Over the weekend, I happened on a particular post in my Twitter feed that actually irritated me enough that I’m still thinking about it this morning as I write this email. The scene was somewhere in an urban, 3rd-world setting where a family with three small children were filmed lying in the street. The children were half naked, malnourished, and, basically, it was a pretty unpleasant thing to see. In fact, I don’t have to go very far from where I live here in Cape Town to see some similar things. It happens in more places than we’d like to believe.
And, while this is indeed a sad picture, and not something that any rational human would wish on another, it wasn’t the video…it was the caption, which announced, without much other context or commentary:
Billionaires shouldn’t exist!
…including some extra emoji between the words, just to make their point more clear.
Of course, the implication is that the first world rapes the 3rd world, and the corporations do it driven by a relentless focus on profit, and the owners of those corporations, many of whom are worth billions, are the sole cause of the world’s ills, because, after all, they’re the ones that own the companies. Therefore, if we get rid of the billionaires, the problems of the world will miraculously evaporate too.
While I do have some pretty strong thoughts on the matter, I’m not going to get into them here, because that’s not the point of this email. The point of this email is to highlight the human tendency to oversimplify complex problems to find a “simple” solution, or in this case, scapegoat, where they can point to and advance their particular agenda based on “evidence” that there’s a simple cause and effect relationship in place.
When faced with a problem we’re passionate about – or, in our case, we’re accused of causing, or being tasked to prevent – we desperately want to find “the one thing” that if we changed would make the whole situation evaporate into nothing.
Sometimes, this is possible. However, anyone who’s actually tried knows that in order to find the right leverage point to make the greatest amount of impact, it actually takes a lot of time, research and deep thinking to figure out.
Very rarely is something so obviously the cause of a complex problem that you can trip over the answer and know exactly what to do.
In the real world, if we want to understand the problem fully, we have to understand the system in which the problem occurs, and we have to identify and understand the relationships that exist within that system so we can have some level of confidence we’re chasing the right tail.
The problem comes from the general difficulties in identifying these relationships and what roles they play, and if we do manage to make headway, we often discover that many of the things that matter most might not actually be things we can very easily control or influence.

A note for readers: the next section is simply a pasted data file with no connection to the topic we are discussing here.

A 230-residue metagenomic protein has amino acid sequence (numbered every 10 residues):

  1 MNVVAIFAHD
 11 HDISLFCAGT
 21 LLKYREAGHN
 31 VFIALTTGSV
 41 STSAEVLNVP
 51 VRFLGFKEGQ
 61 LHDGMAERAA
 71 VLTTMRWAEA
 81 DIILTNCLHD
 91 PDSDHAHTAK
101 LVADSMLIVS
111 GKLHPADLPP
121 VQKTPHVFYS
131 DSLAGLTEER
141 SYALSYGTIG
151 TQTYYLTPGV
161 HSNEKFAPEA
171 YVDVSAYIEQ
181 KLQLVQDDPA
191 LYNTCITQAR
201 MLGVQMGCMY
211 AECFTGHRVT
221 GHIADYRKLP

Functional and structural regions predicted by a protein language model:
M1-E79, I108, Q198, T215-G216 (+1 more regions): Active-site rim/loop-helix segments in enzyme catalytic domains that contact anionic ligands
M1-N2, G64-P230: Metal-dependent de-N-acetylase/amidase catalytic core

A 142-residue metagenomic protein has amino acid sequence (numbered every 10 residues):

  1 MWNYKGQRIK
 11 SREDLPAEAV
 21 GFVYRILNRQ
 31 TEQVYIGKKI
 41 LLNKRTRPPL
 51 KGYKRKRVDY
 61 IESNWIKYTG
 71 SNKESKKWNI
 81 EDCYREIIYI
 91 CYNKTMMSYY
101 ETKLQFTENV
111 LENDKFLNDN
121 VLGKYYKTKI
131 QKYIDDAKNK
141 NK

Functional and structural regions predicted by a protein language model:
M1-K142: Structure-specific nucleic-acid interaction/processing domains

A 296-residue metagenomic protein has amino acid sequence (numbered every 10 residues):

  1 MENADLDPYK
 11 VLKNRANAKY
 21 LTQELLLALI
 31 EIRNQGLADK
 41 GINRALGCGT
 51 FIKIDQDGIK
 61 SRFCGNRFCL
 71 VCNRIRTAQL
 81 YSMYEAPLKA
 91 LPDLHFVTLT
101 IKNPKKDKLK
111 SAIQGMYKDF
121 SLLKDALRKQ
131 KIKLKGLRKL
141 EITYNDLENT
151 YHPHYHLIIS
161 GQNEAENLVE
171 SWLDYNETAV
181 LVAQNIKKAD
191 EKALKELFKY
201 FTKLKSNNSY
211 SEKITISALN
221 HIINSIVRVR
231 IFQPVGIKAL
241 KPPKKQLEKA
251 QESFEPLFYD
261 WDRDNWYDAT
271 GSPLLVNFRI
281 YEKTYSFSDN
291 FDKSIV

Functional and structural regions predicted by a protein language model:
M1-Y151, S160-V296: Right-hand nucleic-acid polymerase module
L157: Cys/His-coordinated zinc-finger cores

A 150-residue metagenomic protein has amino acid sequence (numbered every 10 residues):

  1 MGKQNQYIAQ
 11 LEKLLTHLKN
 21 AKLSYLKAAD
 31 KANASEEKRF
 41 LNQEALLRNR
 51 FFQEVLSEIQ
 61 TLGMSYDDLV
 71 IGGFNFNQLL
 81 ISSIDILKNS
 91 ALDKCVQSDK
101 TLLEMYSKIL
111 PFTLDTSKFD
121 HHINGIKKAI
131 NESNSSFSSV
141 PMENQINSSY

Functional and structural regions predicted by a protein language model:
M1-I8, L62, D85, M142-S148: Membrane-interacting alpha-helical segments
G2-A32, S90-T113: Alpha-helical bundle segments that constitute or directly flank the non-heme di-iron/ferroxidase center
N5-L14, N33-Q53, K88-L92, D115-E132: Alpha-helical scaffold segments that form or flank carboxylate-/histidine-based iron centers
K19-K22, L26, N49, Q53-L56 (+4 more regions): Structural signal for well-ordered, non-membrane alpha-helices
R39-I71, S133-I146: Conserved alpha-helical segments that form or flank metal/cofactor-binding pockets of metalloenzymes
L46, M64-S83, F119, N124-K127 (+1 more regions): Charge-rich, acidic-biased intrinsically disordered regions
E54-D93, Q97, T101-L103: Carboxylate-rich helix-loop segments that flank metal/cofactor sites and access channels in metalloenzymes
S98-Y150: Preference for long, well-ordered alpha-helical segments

The above situation is pretty-much a description of what goes on in the life of a security professional. We spend the majority of our time trying to understand the complexities and interconnections of the organizations we’re trying to protect—as well as the way our organizations impact the world and the world impacts our organizations.
On any given day, it can be enough to do your head in!
But if we don’t, we’ll be ending up chasing billionaires instead of education and birth control, and, ultimately, we’re not going to be very effective in delivering our mission and purpose as security to keep the organization safe while it goes about doing whatever it is it’s trying to do.
We’ll invest money in the wrong place.
We’ll prioritize the wrong risks.
And we’ll, just basically be spinning our wheels, eroding our credibility and trust with the rest of the people we’re supposed to be helping because they just aren’t able to see it…
Because we can’t see it either.
If we’re going to get beyond that problem so we can really understand the intricacies and the inner-workings of our organizations, we need some better tools. Now, fortunately…we don’t have to invent them. We have some really fantastic tools included in the fundamental theory underpinning the SABSA methodology, and one of those is the governance model as it applies to domains.
If we put in the time and the effort, we can use this tool to untangle the most complex relationships and figure out where we should really spend the most of our time, energy and money for the maximum benefit in delivering our mission and purpose.
But it’s hard to do from a blank sheet of paper.
That’s why the whole of the upcoming December issue of the print, delivered-to-your-door Security Sanity™ newsletter is about how you figure out how the world fits together, who does what, and who owns what, so you can prioritize, so you can make better decisions, and so you can do a better job keeping the organization safe.
To subscribe and make sure you get it before the deadline at the end of the month, go to this link:
Read the sales page carefully. Re-read the sample July issue, and make the decision whether it’s right for you, and whether it will help make your life easier and better as a security professional.
I know it did for me, but maybe it won’t for you—for any number of reasons. As I’ve said before, many, many times…only you can make the decision. My job is to make sure you have access to the information, tips and techniques you need to be as successful as you can be. That’s what the newsletter is all about, and that’s why it costs real money.
If you’re one of my US readers, happy Veteran’s Day to you, and I hope you enjoy your day off. If you happen to be active or former US military, as an American, I thank you for your service.
Stay safe, and don’t oversimplify!
Andrew S. Townley
Archistry Chief Executive